One morning in early March, 1993, he awoke in tears. I tried to comfort him. What was wrong? Could we go see the show? No it had left the MFA a few weeks earlier. “I want to thank the Queen for lending us her Leonardos”, he sniffed. I thought about that statement for a moment. “We can do that. I’ll write a letter to her. I’m sure she would love to hear how much you enjoyed the show and would be grateful that you are thanking her for the loan”.

I pondered this for a while. Eventually, I called the British consulate in Boston to learn how to address a letter to Her Majesty (Ma’am, is the proper way). This was a few months after the fire at Windsor Castle and the announcement that Charles and Diana would separate; her annus horribilis. I also enclosed a small amount of money to put toward the renovation of Windsor Castle. Sure enough, weeks later a letter from her private secretary, Robin Janvrin (those who watch The Crown will recognize the name), arrived thanking me for my letter and contribution. The Queen is nothing if not proper. The catalog, flyer from the show and letter from Buckingham Palace are the Featured photo.

David made wonderful art during his visits to the MFA; Jeffrey and I had our own indelible adventures on our days at the museum.

 

Profile photo of Betsy Pfau Betsy Pfau
Retired from software sales long ago, two grown children. Theater major in college. Singer still, arts lover, involved in art museums locally (Greater Boston area). Originally from Detroit area.


Characterizations: moving, right on!, well written

Comments

  1. John Shutkin says:

    What an absolutely wonderful story, Betsy. And not just about the MFA and its wonderful programs and exhbitis, but about the bond between you and Jeffrey and the love you nurtured in him for the art that you saw together. All kudos to you for engaging him so thoroughly, Super Mom.

    And the letter to the Queen (and HRH’s reply) is absolutely the “strawberries and cream” to top off this great story!

    • Betsy Pfau says:

      Thank you, John. It was very special time together for us. It’s funny, we had a virtual chat with our kids last Sunday and I told them about this story. Vicki immediately remembered the Reubens show and the Prometheus painting (she was 4 at that time – I tell the stories out of chronological order here), but not the Leonardo show or wanting to thank the Queen. But David’s girlfriend, who is born and raised in London and a working artist, found the story delightful!

  2. Laurie Levy says:

    What a wonderful program, Betsy, and what a gift to your children to spend so much time with art in the MFA. I loved reading about Jeffrey’s eclectic tastes and especially about writing to the Queen.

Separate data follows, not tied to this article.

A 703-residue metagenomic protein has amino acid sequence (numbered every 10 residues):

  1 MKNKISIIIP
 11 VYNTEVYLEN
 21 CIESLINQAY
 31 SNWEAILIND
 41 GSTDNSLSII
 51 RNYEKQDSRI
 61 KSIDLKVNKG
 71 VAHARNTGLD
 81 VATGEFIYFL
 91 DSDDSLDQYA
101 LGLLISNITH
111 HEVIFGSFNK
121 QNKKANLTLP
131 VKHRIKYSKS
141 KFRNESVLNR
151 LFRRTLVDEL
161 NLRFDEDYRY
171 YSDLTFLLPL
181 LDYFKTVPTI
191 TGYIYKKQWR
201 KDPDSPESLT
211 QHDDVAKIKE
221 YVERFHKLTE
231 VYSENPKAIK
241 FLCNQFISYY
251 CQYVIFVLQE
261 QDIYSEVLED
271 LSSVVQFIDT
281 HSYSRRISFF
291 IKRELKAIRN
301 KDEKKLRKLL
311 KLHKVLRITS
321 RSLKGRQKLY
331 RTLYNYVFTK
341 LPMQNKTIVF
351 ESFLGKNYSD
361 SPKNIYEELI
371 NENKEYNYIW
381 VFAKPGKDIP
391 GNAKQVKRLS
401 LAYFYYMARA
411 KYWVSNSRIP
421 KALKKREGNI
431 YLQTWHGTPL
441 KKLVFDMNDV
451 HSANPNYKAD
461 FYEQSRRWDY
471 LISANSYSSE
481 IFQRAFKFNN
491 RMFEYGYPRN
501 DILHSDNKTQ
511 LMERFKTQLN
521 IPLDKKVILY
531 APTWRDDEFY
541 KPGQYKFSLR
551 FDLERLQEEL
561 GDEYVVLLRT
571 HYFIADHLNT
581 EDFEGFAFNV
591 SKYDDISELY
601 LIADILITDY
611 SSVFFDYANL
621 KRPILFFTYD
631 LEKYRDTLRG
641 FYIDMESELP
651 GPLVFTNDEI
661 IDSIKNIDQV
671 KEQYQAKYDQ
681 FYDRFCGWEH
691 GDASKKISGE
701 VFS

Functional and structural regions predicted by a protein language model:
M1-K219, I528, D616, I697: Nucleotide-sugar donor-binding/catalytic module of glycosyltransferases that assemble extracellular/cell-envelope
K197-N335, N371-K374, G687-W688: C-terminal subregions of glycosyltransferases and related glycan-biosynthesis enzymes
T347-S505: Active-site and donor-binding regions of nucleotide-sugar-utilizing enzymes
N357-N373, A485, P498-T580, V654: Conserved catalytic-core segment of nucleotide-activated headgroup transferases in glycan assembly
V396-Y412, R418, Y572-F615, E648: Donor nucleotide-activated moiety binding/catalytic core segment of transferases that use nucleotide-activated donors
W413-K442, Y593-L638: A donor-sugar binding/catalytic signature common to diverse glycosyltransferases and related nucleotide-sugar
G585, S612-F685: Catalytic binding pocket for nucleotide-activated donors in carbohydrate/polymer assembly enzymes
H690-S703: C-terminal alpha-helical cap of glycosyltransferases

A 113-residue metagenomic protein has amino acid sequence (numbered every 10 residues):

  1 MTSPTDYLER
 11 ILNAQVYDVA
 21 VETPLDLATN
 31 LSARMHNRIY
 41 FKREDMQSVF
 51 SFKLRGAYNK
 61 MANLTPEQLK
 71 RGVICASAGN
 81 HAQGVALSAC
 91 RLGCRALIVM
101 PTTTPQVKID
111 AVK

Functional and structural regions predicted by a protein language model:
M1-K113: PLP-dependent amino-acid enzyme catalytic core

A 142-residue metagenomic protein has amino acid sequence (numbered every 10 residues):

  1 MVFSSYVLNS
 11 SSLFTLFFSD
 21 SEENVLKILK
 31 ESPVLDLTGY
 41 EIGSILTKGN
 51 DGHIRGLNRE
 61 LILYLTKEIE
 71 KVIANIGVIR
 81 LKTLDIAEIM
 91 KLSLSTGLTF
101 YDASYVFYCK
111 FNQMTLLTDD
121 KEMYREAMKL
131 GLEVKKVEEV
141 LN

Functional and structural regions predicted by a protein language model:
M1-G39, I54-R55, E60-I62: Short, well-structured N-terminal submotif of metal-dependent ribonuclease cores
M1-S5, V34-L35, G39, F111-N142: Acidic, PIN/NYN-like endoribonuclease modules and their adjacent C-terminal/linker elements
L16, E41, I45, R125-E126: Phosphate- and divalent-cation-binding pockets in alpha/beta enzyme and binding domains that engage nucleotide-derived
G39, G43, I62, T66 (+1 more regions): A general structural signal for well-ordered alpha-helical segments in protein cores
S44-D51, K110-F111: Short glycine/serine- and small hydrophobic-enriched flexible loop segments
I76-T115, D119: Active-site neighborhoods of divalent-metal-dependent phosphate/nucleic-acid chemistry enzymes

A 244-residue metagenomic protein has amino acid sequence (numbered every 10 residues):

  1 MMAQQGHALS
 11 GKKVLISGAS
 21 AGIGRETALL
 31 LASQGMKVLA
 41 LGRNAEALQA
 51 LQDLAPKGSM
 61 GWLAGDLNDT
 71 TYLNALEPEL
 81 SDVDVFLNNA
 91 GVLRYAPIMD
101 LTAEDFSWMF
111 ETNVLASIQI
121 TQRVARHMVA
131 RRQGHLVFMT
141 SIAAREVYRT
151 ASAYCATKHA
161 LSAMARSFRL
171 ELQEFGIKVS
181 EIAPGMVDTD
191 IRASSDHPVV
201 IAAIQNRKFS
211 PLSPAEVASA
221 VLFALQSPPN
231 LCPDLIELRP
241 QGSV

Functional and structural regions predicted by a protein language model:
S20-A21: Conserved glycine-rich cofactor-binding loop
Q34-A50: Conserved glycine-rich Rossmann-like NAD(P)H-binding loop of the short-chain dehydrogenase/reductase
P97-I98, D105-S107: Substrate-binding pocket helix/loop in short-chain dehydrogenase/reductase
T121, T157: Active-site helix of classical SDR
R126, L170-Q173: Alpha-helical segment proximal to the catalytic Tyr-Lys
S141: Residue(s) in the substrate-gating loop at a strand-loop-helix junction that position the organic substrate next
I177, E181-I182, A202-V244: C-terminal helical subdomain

• Betsy Pfau says:

      As someone who spent so much time around children of that age, Laurie, you know how delightful they can be. Those were special times and I was happy to revisit them and share them with those who will read this story.

  3. Wonderful story Betsy, Jeffrey was truly an art-lover at such an early age, and took you along for the ride – seeing the art thru a child’s eye!

  4. Marian says:

    What a delightful romp with a child’s-eye view of the art, Betsy. Makes me want to visit the MFA to see all the exhibits. All the interactions point back to a more innocent time.

  5. Ah, Betsy…what an enchanting story. As someone who was neither nurtured nor nurturing in terms of art appreciation (I came to art late in life, in my mid 40s), I am in awe. In my mind’s eye, I can just see the film clip of you kneeling with Jeffrey and explaining the story of Prometheus. And a thank-you letter to the Queen? This story could/should be the basis for a children’s book! Kudos, my friend!

  6. Suzy says:

    I echo what others have said about how wonderful it was that both children got such a deep exposure to art at the MFA. I love that you were on the evening news explaining the Prometheus painting to Jeffrey. What a good mother! And I especially love the letter from the Queen’s secretary – when I enlarged it to make it easier to read, I was delighted to find that it begins “I am commanded by the Queen to thank you ….”

  7. What a fantastic story about David’s and Jeffrey’s activities at the MFA. And I love that you wrote to the Queen and heard back from her private Secretary. I loved my visits to the MFA when I was a child, and I particularly enjoyed when you took me there however long ago that was. A very special place indeed. I was very moved by your story. Thank you for sharing these precious memories and mementos. Brava!

  8. This is one of my “top ten ever” that I have read on Retrospect! One paragraph after another, you unspooled a powerful narrative that touched on so many facets of art and an art museum, as well as, more broadly, human communication.

  9. Risa Nye says:

    I echo all the other comments here, Betsy. Those are cherished memories, indeed. It’s such a wonder to discover what inspires passion in our kids at a young age, and such a privilege to be able to support them in this way.